I’ve been meaning to write this for a while but never got around to it until I was reminded this past weekend, when a group of us where talking about the savings culture in Rwanda. Thanks to the national savings week and ongoing cashless payments awareness, we are having these discussions.
Some of us thought Rwandans don’t save, others believed many do we just don’t put it in the bank. Some said they’d rather save in property than the bank. We discussed interest rates, and distrust in banks. Some said many don’t have enough to save, which may indeed be true. Whatever the case, I think these are good discussions we should have at dinner tables with our family, especially the majority youth among us.
Growing up is great and something to look forward to. And at 38 (yes, it has taken me that long), I can comfortably speak about financial discipline, after making countless financial blunders and now finally getting it together. So here are some tips I’ve learned along the way.
Growing up is great and something to look forward to. And at 38 (yes, it has taken me that long), I can comfortably speak about financial discipline, after making countless financial blunders and now finally getting it together. So here are some tips I’ve learned along the way
1. Know your numbers aka budget: How much do you earn? How much do you spend? Write it ALL down so you can visualize your money matters. This can be shocking at first when you’ve been spending all willy-neely. But it is a necessary exercise if you want to live WITHIN your means, i.e. spend less than you earn, not more and plan for the future. If you can read this, you can definitely use excel – time to get real 🙂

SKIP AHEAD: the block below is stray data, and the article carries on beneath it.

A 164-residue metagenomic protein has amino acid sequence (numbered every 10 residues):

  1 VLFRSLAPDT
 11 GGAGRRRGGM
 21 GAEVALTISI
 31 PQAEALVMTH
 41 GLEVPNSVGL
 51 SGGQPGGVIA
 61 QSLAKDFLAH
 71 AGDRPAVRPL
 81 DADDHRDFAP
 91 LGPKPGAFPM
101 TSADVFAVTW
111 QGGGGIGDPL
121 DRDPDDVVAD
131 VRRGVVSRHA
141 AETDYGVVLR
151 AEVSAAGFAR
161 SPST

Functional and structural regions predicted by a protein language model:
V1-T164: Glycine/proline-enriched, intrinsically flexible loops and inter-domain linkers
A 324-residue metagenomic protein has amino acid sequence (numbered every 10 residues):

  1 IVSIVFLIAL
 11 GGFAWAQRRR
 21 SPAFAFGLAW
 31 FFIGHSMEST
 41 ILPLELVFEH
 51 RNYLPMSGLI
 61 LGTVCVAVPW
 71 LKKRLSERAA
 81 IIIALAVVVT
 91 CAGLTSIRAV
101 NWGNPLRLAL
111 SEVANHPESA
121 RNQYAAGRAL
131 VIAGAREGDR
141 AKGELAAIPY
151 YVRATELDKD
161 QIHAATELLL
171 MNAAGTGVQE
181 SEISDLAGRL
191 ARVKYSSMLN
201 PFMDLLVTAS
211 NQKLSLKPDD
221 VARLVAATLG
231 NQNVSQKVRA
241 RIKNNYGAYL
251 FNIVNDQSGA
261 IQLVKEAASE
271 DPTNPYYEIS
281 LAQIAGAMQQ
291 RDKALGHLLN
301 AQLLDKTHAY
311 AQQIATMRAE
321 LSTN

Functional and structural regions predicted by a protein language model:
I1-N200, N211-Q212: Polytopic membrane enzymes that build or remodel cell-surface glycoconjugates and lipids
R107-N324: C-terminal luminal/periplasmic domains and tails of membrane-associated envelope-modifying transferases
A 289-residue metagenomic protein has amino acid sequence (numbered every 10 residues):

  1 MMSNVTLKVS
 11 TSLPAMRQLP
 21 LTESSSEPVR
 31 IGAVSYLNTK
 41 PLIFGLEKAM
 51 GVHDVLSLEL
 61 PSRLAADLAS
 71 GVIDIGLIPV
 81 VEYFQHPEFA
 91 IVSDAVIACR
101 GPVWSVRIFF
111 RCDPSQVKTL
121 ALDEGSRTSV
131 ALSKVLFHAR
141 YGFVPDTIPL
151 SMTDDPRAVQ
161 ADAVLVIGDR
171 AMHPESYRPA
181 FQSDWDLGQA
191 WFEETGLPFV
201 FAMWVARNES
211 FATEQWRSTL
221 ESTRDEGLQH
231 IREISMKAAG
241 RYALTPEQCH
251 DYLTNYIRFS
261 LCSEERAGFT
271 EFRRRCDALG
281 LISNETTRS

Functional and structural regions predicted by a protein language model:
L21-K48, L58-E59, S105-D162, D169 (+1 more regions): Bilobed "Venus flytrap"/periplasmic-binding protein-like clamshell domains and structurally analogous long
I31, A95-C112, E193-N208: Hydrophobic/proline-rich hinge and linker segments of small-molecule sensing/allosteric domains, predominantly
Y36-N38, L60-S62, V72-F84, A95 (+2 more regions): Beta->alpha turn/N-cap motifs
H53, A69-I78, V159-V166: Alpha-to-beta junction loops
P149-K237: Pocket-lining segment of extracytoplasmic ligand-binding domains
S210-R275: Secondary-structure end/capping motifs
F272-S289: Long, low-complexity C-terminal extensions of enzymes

2. How much do you spend on needs (life essentials) and how much on wants (things you can do without)? Next time you want to buy something, ask yourself is it a need or want? Could you save that money instead? Believe me, I battle this many a time and do waste sometimes, but getting better at being disciplined.
3. Savings: This is money we put in an account for a rainy day. It is imperative that you save, no matter how small. This builds discipline and will eventually become second nature. How do you measure your savings? When done with number 1, hopefully there’s a savings line, you will know how much you spend. Now multiply this by at least 6 months and begin to work towards having enough savings to cover you for at least 6 months should anything happen to stop you from working. My target is savings of at least 1.5 years worth of expenditures. Set a goal and diligently work to achieve it and even if you don’t fully, at least you can avoid being stranded on a rainy day. Please note a house, land, car are NOT savings because you can’t liquidate them at a moments notice when you urgently need funds to pay your bills when temporarily unemployed.
4. Investments: This is money we put in assets which can bring us a good return in the future, especially when not working. You want invest in assets, which can bring returns enough to cover your basic needs in the long run. Assets are property such as land, property or equity in a company. Please note, a car is Not an asset because it depreciates the second you drive off into the sunset with your new ride.
If we want to achieve financial freedom, discipline to manage monies effectively is the surest way to succeed. What better time to start than today. See you here????.